Posted in Posthuman Perversion with tags , , , , , , , , , , , on November 11, 2008 by Bonni Rambatan
Exiting the Orgasmatron from the 1973 movie Sleeper

Exiting the Orgasmatron (from Sleeper)

Today we are more and more familiar with the idea that someday we will have fully efficient and working orgasm pills and buttons. The common idea is that by knowing how long the pill’s effect would take to kick in, we can predict our actions before hand, make it synchronous with our activities, we will not have to fake it, etc. And of course there is the idea of the orgasmatron with which we can reach orgasm any time we want — by electronically stimulating parts of the lower spinal column, etc. — the idea being that we can easily get out from our daily boredom and use it in the office while nobody’s looking, and so on. Pleasure has never been entirely mechanized.

Is it just another mode of masturbation, simply another step after we have all those increasingly intelligent fucking machines and interactive teledildonics? There is a crucial difference we must not miss: in masturbation, fucking machines, and teledildonics, our focus is still very much the traditional notion of sex as the “carnal” pleasure. We need sensual touches. One may even say that the entire point of this kind of “roboeroticism” is not orgasm in itself, but the entire fantastic experience with all the thrills of fucking with machine others.

In the instant orgasm technologies, the perception is rather different. Sex is no longer taken as the carnal-sensual pleasure, but reduced to merely this “objective” electro-chemical neurophysiological process. Is it not the same drive that brought us the human genome project? The pervasive idea is that we can always map everything into informational patterns. Is not the fully mapped human genome of myself, one that successfully maps my every little trait, my “objective” Self without Body nor Organs? It is not the Freudian organs, for, strictly speaking, it is not our body but its data. And, obviously, it in itself lacks the Deleuzian Body, for those data in the computer are real, objective, self-contained. But objectively, it is nonetheless my self, in so far as I am conceived to be an informational biological data pattern for the android Other — the self as data-organs.

This (mis)conception of the self as fully integratable in the Symbolic with current posthuman technologies has given rise to a new discourse of sexuality — a fetishistic sexual kernel based on objective, exact scientific mappings and definitions of pleasure itself.

The Lacanian definition of sex is obviously its exact opposite — it is not a discursive construct (as Foucault would put it), but it is the domain where discursive constructs fail, and as such, gives rise to the metonymic chain of desire. Is data-organs a better discourse for sexuality? The posthuman construct of orgasm without organs, orgasm as a series of mappable electro-chemical informational patterns, orgasm in the domain of data-organs, may be merely a new fetishistic obsession of our posthuman sexuality. But with all its new mode of signification and experience, let us not underestimate its potentials to proliferate new desires of the cyborg subject.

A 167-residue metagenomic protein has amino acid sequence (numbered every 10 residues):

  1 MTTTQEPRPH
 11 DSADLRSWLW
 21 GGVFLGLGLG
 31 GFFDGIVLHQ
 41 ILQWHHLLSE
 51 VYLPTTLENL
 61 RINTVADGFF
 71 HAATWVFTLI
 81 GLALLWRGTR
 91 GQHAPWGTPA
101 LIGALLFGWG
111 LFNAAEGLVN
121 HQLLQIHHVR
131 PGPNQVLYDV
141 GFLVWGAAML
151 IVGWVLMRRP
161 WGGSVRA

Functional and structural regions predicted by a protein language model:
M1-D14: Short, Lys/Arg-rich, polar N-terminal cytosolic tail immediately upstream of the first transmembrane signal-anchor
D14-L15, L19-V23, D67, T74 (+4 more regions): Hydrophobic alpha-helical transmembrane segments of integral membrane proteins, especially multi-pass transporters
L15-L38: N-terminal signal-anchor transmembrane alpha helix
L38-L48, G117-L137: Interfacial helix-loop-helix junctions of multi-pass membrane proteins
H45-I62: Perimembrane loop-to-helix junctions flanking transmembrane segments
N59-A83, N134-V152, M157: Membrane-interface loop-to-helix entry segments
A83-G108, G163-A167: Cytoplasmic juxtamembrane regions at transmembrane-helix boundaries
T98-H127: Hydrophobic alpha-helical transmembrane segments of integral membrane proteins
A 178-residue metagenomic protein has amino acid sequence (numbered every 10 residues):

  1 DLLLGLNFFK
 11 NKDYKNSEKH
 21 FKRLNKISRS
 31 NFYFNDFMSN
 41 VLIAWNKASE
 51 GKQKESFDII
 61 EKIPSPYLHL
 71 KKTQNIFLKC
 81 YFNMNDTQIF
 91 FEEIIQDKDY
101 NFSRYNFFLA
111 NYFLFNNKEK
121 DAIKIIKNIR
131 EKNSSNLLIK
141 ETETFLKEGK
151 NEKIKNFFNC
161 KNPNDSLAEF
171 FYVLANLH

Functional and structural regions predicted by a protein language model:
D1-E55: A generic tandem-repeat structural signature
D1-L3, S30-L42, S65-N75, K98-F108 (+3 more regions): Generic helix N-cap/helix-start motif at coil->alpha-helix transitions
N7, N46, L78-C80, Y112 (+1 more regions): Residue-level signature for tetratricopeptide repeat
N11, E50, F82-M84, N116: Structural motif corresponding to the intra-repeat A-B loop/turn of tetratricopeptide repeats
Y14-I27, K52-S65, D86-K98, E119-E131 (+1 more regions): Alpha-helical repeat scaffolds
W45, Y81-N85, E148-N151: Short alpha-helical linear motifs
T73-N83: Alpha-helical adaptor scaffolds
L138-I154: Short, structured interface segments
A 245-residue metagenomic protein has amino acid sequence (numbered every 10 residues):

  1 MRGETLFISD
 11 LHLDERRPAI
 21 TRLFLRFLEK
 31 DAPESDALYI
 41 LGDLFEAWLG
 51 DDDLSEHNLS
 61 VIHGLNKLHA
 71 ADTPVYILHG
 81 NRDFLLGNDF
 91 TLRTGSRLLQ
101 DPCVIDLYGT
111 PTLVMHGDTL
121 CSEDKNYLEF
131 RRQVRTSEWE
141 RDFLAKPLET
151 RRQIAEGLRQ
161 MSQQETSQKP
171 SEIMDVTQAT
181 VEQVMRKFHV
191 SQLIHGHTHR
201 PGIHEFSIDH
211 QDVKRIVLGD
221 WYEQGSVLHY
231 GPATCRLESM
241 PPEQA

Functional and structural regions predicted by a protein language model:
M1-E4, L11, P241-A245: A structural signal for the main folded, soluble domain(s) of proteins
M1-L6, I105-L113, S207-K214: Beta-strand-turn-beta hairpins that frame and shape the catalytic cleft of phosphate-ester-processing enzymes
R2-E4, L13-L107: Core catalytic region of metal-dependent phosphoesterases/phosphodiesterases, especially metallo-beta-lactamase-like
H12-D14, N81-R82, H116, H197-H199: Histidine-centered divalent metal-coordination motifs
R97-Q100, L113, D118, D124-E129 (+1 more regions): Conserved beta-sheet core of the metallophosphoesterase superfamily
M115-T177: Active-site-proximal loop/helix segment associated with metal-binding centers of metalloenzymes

And let us not forget its obscene unfortunate superegotistical consequences — it is now effortless, so there is no longer any reason for you not to enjoy it!

The Censorship of Love

Posted in Posthuman Perversion with tags , , , , , , , , , , , , on July 4, 2008 by Bonni Rambatan

Another Žižek-inspired post I’ve been wanting to write for a while now. I could not agree more when, in many occasions, he mentioned that in this age of so-called non-censorship, where everything is practically visible, we become more and more afraid of showing love. Basically, all kinds of sex is OK, as long as it remains detached and emotionless — which is why we have all those stupid narratives which is necessary to every feature porn movie and those strict non-narrative aspect of gonzo. Ever notice how saying “I love you” to a loved one has to be said more and more with a distance as years go by? Either we tend to say it in metaphors, foreign languages, text messages, under the pretext of special occasions… Practically, it’s not only the use of pleasure that’s controlling the society, but also the use of compassion. Obviously, the society of control takes into account how we internalize social hierarchies into our personal emotions, but at certain points it just gets blatant and ironic when critically viewed upon, with taboos surrounding our very personal, microlevel emotions.

Another thing I find interesting: notice how much sex and porn just gets harder to separate as years pass by? I am of course talking about teledildonics and all the discourse and technology surrounding it. So at the same time, we get sex more and more separated from love, and more and more integrated with porn, and at the same time porn gets more and more pervasive and becomes another leisure ideology, casual and daily. On the other hand, marriage becomes more and more of a horrific thing as bad sex leads to bad love. Now here is an irony: sexual revolution was a thing of the sixties with all the “free love” agenda. Sadly, we only took one aspect of the legacy and forgot the rest. We took the practices alone yet enjoyed ideological dominance all the same, if not even more.

Perhaps that is why we tend to find animals, monsters, and robots sexier and sexier by the day. I am seriously suspicious that at least one of the reasons is that they cannot love (yes, I know people who marry those non-human others, but I won’t develop a discussion on that now). They are purely sexual, non-emotional others — cyborg others, if we are to take the Macy Conferences on Cybernetics as any indication of how the cyborg came to be, as Katherine Hayles noted. Cybernetic organisms cannot love. They can only enjoy. As the society of discipline represses sexuality as an animal-like excess of the human, the society of control represses love as a human-like excess of the cyborg.

Let’s admit it, there’s always a weird exhibitionist dimension in social network profile pictures flaunting love that is different from and exceeds those of online porn. It is because our non-loving avatars have become us. The geek typing in front of the monitor is his avatar.